Air Transport World

The headwinds of change

Eurocontrol claims to have halved flight delays over the last 10 years. But traffic, which keeps rising, wipes out its gains

BRUSSELS--Since its foundation by six nations 35 years ago, Eurocontrol has labored to try to smooth the path of the airlines, which on a busy day can generate as many as 26,000 flights, across the jigsaw puzzle that is European ATC.

Despite these efforts, delays to services in 1997 were at their highest level since 1990, and the forecast for this summer was for the same, or worse. This is according to the 27-carrier-strong Assn. of European Airlines, also based here, whose director general, ex-Lufthansa executive Karl-Heinz Neumeister, said: "The ATC administrators will tell you that throughout the 1990s, there has been a concerted effort at the political level to rationalize European airspace.

"It is correct that we have seen a lot of papers and good intentions. All the airline passenger needs to know is that these efforts were supposed to speed his progress from one airport to another. Evidently, they have failed to deliver. In the air, the situation is as bad as it was 10 years ago. We are back to where we were when the talking started. It's true that ATC has more flights to handle than 10 years ago. This is not something the airlines should apologize for."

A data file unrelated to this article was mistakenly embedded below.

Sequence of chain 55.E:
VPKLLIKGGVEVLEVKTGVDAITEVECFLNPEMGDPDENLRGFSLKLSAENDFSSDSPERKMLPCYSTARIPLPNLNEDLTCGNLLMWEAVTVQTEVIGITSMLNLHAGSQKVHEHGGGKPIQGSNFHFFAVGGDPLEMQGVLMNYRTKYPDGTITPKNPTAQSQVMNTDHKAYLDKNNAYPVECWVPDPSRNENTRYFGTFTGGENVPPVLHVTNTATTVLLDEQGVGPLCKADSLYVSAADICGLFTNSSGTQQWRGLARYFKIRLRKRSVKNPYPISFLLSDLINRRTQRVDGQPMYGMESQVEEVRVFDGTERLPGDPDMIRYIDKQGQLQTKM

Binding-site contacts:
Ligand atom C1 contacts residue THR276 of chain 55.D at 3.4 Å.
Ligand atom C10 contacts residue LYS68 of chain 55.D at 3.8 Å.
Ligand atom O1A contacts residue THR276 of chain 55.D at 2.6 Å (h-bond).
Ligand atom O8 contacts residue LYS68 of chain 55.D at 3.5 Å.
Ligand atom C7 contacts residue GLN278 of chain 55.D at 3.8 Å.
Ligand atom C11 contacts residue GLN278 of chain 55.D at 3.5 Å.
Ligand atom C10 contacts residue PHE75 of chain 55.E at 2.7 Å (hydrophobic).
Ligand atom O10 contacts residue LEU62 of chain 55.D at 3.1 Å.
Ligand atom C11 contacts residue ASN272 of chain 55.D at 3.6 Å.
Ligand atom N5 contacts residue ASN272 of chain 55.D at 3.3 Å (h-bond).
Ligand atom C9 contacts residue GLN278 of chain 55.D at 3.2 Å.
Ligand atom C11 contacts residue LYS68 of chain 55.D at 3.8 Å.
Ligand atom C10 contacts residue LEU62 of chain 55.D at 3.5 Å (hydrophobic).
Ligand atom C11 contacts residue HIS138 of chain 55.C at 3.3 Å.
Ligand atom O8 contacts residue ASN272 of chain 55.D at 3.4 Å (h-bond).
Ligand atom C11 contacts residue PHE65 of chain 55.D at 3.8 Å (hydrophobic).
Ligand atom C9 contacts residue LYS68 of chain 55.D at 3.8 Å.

AEA's conclusions are strenuously denied by Eurocontrol, which claims that the average delay suffered by each flight in Europe in fact has been halved since 1990. With traffic increasing steadily--Eurocontrol forecasts a 30% increase over 1995 by year 2000, 56% by 2005, 86% by 2010 and 121% by 2015--this represents an ATC capacity and productivity increase of up to 50%.

"A good measure of the success of the Central Flow Management Unit (CFMU) is that the overwhelming majority of flights are not subject to any air-traffic-management-imposed delay, or flow restrictions," Eurocontrol said. "If the CFMU had not been established, the delays of the early 1990s would have multiplied, causing massive dislocation to airlines and inhibiting development of the single air transport market in Europe."

Wolfgang Philipp, Eurocontrol senior director-operations, paraded some of the advances that have been made: "In 1990, only 4-5 states had data exchange; the rest was voice. …

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